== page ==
German chamomile is a member of the Matricaria family. Its botanical name is Matricaria recutita.
“Aromatic, small, white daisy-like flowers are used for brewing tea, making perfumes or hair rinses” – Burpee
Because this plant is a prolific self-seeder, it might become invasive. To prevent against this, deadhead all flowers that are spent before they produce seed.
You may use room-temperature chamomile tea as a preventative to damping off.
Chamomile has bright green feathery leaves and jolly daisy type flowers with yellow centers and white petals.
Blooms normally grow to 2.5 cm (0.97 inches imperial) in diameter and produce a sweet smokey scent, whilst showing as a colour very similar to White and Unmellow Yellow and Floral white. The mature flowers take a single form, with an approximate petal count of 12. Its fruits normally ripen as a colour very similar to Sandy brown and Buff. Leaves usually appear in Ao green and Grade 1 Paint Green
It is a flowering edible herb / flower that typically grows as an annual, which is defined as a plant that matures and completes its lifecycle over the course of a single year.
Normally growing to a mature height of 61.0 cm (1.98 feet), German chamomile grows with a forb-like habit. This plant tends to bloom in mid summer, followed by first harvests in late summer.
This plant is a great attractor for butterflies and bees, so if you are looking to attract wildlife German chamomile is a great choice.
German chamomile tends to need a moderate amount of maintenance, so ensuring that you are aware of the soil, sun, ph and water requirements for this plant is quite important to ensure you have a happy and healthy plant.
This plant info is provided by the myfolia gardener's wiki. All details about German chamomile have been kindly provided by our members.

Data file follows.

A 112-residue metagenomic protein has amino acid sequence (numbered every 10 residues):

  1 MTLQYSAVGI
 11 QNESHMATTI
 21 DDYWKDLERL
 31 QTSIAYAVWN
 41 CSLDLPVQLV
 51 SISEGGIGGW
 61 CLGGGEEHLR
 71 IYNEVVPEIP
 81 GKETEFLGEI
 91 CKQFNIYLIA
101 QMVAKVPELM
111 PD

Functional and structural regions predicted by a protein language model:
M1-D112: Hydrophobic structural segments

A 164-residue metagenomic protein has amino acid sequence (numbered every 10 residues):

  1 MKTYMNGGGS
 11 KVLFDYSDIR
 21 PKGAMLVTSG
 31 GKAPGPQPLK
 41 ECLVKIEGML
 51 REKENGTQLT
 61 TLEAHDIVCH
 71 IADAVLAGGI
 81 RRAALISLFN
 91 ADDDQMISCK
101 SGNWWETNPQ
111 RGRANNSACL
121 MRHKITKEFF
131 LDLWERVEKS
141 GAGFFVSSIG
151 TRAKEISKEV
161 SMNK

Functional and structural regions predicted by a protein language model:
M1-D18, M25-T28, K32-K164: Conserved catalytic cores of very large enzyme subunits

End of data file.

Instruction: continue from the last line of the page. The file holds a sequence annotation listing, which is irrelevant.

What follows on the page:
This plant needs well-drained soil and regular watering, though take care not to over-water.
Self seeds easily
Try to plant in a location that enjoys full sun / partial sun and remember to water moderately. German chamomile needs a sandy, potting mix and silty soil with a ph of 5.6 to 7.5 (weakly acidic soil - weakly alkaline soil). German chamomile is generally regarded as a tender plant, so remember to ensure that temperatures are mild before moving outdoors.
See our list of companion Plants for German chamomile to see which plants you should plant in close proximity to encourage growth.
Very easy from seed, can be sown in fall before last frost, sown indoors before first frost, or sown outdoors before last frost.
Aim to sow 0.25 inches (0.64 cm) deep and try to ensure a gap of at least 5.85 inches (15.0 cm). For optimal germination, soil temperature should be a minimum of 10°C / 50°F.
Readily reseeds itself.
By our calculations*, you should look at sowing German chamomile about 0 days after your last frost date .
Best to thin out after to a distance of about 20cm between plants.
Choose a sunny spot at the front of the border or along a path in well drained conditions
Sometimes used to make a chamomile lawn or chamomile seat. These are walked on or sat on, once mature, to release the herbs fragrance
Pick flowers before midday to avoid sun-induced loss of valuable voltile essence 1
Collect flower heads as they fade and place in a paper bag to dry completely
These estimates for how long German chamomile takes to sprout, grow and harvest are from real observations from real gardeners, right around the world.
Average 7 days | Min 1 days | Max 29 days (126)
Average 18 days | Min 4 days | Max 90 days (11)
Average 71 days | Min 34 days | Max 339 days (11)
Our when to plant German chamomile estimates are relative to your last frost date.
The word chamomile comes from the Greek and means “earth-apple”.
Peter Rabbit was given a soothing cup of chamomile tea by his mother after a narrow escape from Mr McGregor. 1
Tea chamomile, Common chamomile, Hungarian chamomile, Wild chamomile, Scented mayweed, Manzanilla, camomile
Chamomilla recutita, Matricaria chamomilla, Matricaria chamomilla var. coronata, Matricaria suaveolens
Misspellings: Chamommile, Chamommila, German chamommile
One of my favourite herbs because it’s both attractive and edible. Love the little applescented flowers and I will always grow this. Self seeds readily and easy to start from seed.
angelchrome about growing German Chamomile
1 “Hemphill’s Herbs, their cultivation and usage”, by John & Rosemary Hemphill 1984, Landsdowne Press, Sydney.
2 :Growing Herbs with Margaret Roberts; First published 1985
3 Milojević, Marina. “Chamomile.” Perfume Ingredient, Fragrance and Essential Oils Matricaria Chamomilla. N.p., n.d. Web. 07 Sept. 2014.